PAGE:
I’m still liking my iPhone 5s and hoping there will be a new 4-inch model this fall. If there is, I’ll upgrade in a heartbeat. If not, I’ll probably keep using the 5s.

Update (2015-03-10): Anthony C:

I love my 6, but still think my 5s is the best phone ever.

Andrew Abernathy:

See, I’m not the only one who prefers the iPhone 5 over the 6. I’ll keep hoping for a smaller iPhone in the future.

(I flat out prefer the iPhone 5 design, too, in addition to preferring the smaller size. Beautiful and comfortable.)

Gus Mueller:

You can add me to the list.

Jim Correia:

I really miss the 5 form factor for most use cases, but I can type much better on a 6.

Matthew Drayton:

I prefer the 6 Plus over previous models but I’m sure I’m in the minority. I’ve got large hands and can use it one-handed.

Update (2015-03-11): I have medium sized hands. I use the iPhone 5s without a case and have never come close to dropping it. I find the 5s and 4S much less slippery than the 6 and the 3GS. My wife got her first iPhone in December and reluctantly chose the 5s because she found it easier to hold than the 6.

Jeff Hunsberger, from February (iPhone 6 to iPhone 5s):

The iPhone 6 screen always felt a bit like it wasn’t made for my hands like the iPhone 5S was. The iPhone 4 and 4S were tiny and I could easily reach any area of the screen. My resistance to the iPhone 5 gave way to the fact that I could still reach the top left corner while holding my phone in the right hand. The iPhone 6 requires you to shift the phone in your hand, balance it on your fingertips and then stretch across to hit the top left of the screen one-handed. The whole time you are courting disaster.

Using cp to Copy a Lot of Files

Rasmus Borup Hansen (via Hacker News):

Having almost used up the capacity we decided to order another storage enclosure, copy the files from the old one to the new one, and then get the old one into a trustworthy state and use it to extend the total capacity. Normally I’d have copied/moved the files at block-level (eg. using dd or pvmove), but suspecting bad blocks, I went for a file-level copy because then I’d know which files contained the bad blocks. I browsed the net for other peoples’ experience with copying many files and quickly decided that cp would do the job nicely. Knowing that preserving the hardlinks would require bookkeeping of which files have already been copied I also ordered 8 GB more RAM for the server and configured more swap space.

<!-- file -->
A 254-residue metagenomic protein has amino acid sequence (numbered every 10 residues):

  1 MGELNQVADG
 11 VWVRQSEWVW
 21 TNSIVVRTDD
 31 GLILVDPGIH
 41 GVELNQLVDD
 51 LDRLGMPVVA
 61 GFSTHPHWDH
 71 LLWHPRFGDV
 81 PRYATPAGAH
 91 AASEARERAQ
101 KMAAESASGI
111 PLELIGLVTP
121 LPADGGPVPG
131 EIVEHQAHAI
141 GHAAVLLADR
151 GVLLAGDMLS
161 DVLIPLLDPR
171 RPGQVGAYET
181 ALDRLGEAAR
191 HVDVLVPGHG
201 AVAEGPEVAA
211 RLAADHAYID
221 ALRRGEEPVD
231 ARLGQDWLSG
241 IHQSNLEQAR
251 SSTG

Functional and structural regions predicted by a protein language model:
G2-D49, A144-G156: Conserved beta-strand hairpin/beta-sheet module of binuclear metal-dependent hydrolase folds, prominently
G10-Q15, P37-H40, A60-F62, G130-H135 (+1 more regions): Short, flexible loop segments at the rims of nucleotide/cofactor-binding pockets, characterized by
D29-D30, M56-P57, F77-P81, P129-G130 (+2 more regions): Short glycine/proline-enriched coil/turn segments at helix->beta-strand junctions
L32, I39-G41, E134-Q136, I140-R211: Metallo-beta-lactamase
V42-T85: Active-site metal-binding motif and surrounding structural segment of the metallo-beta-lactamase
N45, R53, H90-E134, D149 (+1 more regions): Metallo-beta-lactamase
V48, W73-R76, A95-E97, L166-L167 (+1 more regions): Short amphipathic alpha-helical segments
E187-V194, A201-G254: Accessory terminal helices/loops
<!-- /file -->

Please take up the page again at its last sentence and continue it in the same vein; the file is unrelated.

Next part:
After some days of copying the first real surprise came: I noticed that the copying had stopped, and cp did not make any system calls at all according to strace. Reading the source code revealed that cp keeps track of which files have been copied in a hash table that now and then has to be resized to avoid too many collisions. When the RAM has been used up, this becomes a slow operation.

Trusting that resizing the hash table would eventually finish, the cp command was allowed to continue, and after a while it started copying again. It stopped again and resized the hash table a couple of times, each taking more and more time. Finally, after 10 days of copying and hash table resizing, the new file system used as many blocks and inodes as the old one according to df, but to my surprise the cp command didn’t exit. Looking at the source again, I found that cp disassembles its hash table data structures nicely after copying (the forget_all call). Since the virtual size of the cp process was now more than 17 GB and the server only had 10 GB of RAM, it did a lot of swapping.

As far as I know, the Mac version of cp does not preserve hard links.

Mac Java’s New Toolbar

Jared Newman:

Java’s shady bundled adware is no longer a Windows exclusive, as Oracle has started sneaking the toolbar into the Mac version.